Historic Center for the People of Union City
Centro de Servicios was established in 1974 as a 501c3 nonprofit to provide social services and legal aid to low-income Union City families. There was great public interest and support for the concept, and between 15 and 20 people were involved in governing the organization in its early years. Some of the original board members of Centro included Richard Valle, now Alameda County Supervisor, attorney Frank Roesch, and community activist Bert Perez, among others. Jaime Jaramillo, who later became Centro’s Executive Director, was one of the original founders of Centro.
Location and Origins
Centro is located in an old Quonset hut on H St., but how the building actually got there is a bit of a mystery. Thousands of these prefabricated buildings were constructed of corrugated steel during World War II, and then sold after the war as military surplus. It came to Union City from Texas, and in 1947 the Decoto Variety and Fountain store was opened by Manuel Hidalgo. In the early 1960s, Al and Marcella Roderigues took over the store and renamed it the Crescent Market. Centro’s location has been the site of some form of community store almost continuously since the late 1940s.
When Centro moved into the Quonset hut in the 1970s, Union City was primarily a Latino community, composed of farmworkers, cannery workers, steel mill employees, and other blue-collar laborers. There were two main districts, Decoto and Alvarado, and Centro was established in the heart of Decoto, on the East side of the city.
The first Director of Centro de Servicios was Maria Vizcarra, and one of the important services that Centro first offered was Legal Aid. Legal services were provided under the leadership of attorneys Frank Roesch and Peggy Hora, both of whom later became respected judges in Alameda County. During those years, there was no storefront in the Quonset hut, with offices taking over much of the building. With a start-up grant of $10,000 from the City of Union City, critical services at Centro then included immigration assistance, language classes, and skills training to help people overcome barriers to advancement and financial security.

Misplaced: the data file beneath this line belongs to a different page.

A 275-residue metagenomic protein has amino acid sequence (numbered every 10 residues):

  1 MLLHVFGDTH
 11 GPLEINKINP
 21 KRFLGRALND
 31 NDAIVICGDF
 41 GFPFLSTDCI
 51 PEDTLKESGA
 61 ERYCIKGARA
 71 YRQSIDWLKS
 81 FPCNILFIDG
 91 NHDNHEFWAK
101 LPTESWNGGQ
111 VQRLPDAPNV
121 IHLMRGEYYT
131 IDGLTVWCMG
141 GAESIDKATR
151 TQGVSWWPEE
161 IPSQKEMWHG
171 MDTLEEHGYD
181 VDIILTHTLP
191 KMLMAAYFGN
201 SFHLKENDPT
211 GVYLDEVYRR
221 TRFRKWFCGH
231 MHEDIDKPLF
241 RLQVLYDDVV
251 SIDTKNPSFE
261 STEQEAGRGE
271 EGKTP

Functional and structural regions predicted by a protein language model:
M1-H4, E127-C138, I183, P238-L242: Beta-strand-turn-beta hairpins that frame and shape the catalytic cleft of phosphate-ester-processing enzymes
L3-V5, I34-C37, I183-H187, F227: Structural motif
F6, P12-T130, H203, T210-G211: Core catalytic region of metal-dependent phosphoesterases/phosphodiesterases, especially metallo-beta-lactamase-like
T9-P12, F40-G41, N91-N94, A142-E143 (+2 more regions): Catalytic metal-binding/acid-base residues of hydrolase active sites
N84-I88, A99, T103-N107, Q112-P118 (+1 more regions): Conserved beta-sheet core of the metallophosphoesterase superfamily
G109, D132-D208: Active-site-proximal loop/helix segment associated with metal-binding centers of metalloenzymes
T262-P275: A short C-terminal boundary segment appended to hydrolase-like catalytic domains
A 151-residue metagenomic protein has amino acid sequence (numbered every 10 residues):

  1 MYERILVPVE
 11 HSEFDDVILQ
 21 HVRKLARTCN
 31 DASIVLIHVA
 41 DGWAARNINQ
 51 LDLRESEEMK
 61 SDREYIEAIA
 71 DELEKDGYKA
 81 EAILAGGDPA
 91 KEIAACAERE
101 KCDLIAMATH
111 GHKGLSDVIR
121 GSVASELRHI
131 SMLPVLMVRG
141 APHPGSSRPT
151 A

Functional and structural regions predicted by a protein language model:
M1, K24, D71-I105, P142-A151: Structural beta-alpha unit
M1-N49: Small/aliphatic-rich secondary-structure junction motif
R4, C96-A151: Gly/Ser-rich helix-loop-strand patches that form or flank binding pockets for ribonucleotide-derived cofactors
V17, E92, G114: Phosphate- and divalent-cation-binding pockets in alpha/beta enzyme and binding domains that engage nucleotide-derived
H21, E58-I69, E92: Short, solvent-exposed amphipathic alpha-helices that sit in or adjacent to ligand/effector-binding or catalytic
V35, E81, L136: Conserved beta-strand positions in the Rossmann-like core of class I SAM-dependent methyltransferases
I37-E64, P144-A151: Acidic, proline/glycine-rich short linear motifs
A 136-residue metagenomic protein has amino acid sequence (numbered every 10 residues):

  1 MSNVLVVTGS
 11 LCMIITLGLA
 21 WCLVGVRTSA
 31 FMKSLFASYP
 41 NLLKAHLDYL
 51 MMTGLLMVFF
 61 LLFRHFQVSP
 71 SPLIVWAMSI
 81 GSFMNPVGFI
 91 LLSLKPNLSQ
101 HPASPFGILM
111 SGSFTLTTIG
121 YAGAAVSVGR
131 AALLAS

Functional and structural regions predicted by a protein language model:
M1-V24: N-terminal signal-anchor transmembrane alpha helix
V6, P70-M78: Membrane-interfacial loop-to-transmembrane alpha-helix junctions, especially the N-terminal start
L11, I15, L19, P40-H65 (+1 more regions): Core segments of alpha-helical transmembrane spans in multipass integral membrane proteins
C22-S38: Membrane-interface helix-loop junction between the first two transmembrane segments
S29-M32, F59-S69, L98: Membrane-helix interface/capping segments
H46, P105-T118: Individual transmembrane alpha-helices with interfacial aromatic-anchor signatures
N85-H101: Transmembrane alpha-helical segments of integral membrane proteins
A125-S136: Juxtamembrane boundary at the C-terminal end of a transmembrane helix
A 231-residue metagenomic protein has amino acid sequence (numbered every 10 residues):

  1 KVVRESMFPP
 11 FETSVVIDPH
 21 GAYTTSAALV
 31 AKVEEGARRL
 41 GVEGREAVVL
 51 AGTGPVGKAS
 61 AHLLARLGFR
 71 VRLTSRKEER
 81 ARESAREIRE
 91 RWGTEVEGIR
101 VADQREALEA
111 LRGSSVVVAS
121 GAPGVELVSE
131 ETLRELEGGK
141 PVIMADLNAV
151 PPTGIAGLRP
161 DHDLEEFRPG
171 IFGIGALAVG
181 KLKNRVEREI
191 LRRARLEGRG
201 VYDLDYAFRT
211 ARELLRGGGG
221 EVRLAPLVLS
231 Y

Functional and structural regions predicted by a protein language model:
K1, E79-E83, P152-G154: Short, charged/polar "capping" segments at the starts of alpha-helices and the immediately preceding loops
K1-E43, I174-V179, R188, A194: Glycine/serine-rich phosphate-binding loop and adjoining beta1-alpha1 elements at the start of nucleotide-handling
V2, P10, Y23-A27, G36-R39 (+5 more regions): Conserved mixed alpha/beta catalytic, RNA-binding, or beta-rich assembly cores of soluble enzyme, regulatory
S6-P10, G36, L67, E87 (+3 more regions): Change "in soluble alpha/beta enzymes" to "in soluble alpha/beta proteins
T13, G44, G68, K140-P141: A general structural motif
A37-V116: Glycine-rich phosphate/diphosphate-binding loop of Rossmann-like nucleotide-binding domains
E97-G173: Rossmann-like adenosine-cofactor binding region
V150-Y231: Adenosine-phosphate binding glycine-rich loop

Reorganization and Expansion
In the early 1990s, the Quonset hut and the house adjacent to it were acquired by the City, and Centro moved its offices into the house at the back of the hut. Legal Aid services were scaled back, and social service referrals were expanded. With some administration activities moved outside the Quonset hut, the building once again had space for an informal thrift store operation.
Over the years, Centro was forced to further reduce its service offerings as larger agencies in the region secured greater operational funding and provided more aid programs. Centro’s future was bleak, and in 1993, a Hayward organization called La Familia took over operations for a two-year period, and a serious threat to close Centro was looming.
In 1995, Union City’s Police Chief Al Guzman led a Community Policing initiative in the City and established its base of operations at Centro. This decision was transformational, as it brought members of the community back to Centro. Jaime Jaramillo was hired as the Executive Director in 1996, and Centro once again began to thrive and fulfill its mission to serve.